Why We See Color

Seeing the world in trichromatic color is a wonderful thing. I truly feel for those who can't. Humans, by and large, have pretty decent color vision. We have three different kinds of opsins on our cones which allows us to see the variety in hues that we do. It is a trait we share with apes and most Old World monkeys. Why do we possess such a wonderful adaptation? As it turns out, plants were likely the driving factor.

Whereas most mammals tend to have only two different kinds of opsins (dichromacy), the primate lineage from which we evolved developed trichromacy at some point in the past. Why did this happen? The answer may lie in the diet of our common ancestors. As climates changed over time, the common ancestors of Old World monkeys, apes and humans had to constantly adapt to new food sources. A majority of primate diets consist of fruits and leaves. Being able to distinguish between ripe and unripe fruit would be a valuable advantage to have. For our ancestors, dichromacy would have made this quite difficult. Thus the evolution of trichromacy would have incurred quite a selective advantage to our ancestors.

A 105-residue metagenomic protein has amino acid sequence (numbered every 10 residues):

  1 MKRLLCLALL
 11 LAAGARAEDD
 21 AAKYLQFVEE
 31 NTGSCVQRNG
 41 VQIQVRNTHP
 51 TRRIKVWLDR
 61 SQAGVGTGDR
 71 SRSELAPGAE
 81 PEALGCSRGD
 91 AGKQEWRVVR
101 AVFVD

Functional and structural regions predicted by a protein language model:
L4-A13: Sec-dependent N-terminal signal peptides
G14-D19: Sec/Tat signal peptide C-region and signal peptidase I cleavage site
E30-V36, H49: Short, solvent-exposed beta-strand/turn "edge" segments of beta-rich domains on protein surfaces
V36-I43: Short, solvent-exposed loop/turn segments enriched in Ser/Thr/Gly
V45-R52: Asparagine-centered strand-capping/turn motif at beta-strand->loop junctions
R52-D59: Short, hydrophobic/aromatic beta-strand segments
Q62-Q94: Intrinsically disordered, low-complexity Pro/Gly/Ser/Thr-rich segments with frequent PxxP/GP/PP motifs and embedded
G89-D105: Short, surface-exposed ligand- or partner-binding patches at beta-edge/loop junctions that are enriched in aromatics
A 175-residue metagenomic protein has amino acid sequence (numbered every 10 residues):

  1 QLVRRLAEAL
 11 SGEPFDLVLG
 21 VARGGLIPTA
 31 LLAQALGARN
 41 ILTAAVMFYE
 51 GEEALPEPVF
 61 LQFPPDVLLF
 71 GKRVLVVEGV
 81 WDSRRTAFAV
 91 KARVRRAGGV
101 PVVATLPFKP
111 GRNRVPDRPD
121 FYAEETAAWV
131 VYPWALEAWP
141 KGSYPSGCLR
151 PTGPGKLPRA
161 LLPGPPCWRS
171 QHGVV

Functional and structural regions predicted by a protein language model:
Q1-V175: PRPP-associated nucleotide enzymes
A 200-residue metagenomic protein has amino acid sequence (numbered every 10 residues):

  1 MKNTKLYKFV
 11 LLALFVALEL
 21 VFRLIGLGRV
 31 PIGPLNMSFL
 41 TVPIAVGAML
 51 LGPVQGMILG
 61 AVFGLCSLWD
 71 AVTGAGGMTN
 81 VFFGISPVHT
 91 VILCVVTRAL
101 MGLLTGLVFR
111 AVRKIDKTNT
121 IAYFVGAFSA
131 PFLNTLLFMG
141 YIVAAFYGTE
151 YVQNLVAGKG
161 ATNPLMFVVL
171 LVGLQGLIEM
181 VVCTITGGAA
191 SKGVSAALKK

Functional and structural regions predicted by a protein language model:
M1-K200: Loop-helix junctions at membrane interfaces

The advantage doesn't end with ripe vs. unripe either. Trichromacy would have also made finding colorful fruits against a backdrop of green much easier as well. Even for the majority of primates that eat leaves, color vision would have been quite useful. Leaves can vary in edibility and even toxicity with age. Being able to tell younger from older leaves could easily make the difference between life and death for these primates. Leaf color is often the only way this can be done. Again, selection for color vision would have quickly spread through these populations. So, the next time you stop to admire a flower or any of the wonderful colors of the world around you, take a moment to think about the fact that plants just might be the reason you can enjoy that wonderful sense.

Photo Credit: Jay Neitz Laboratory (http://www.neitzvision.com/content/people.html)

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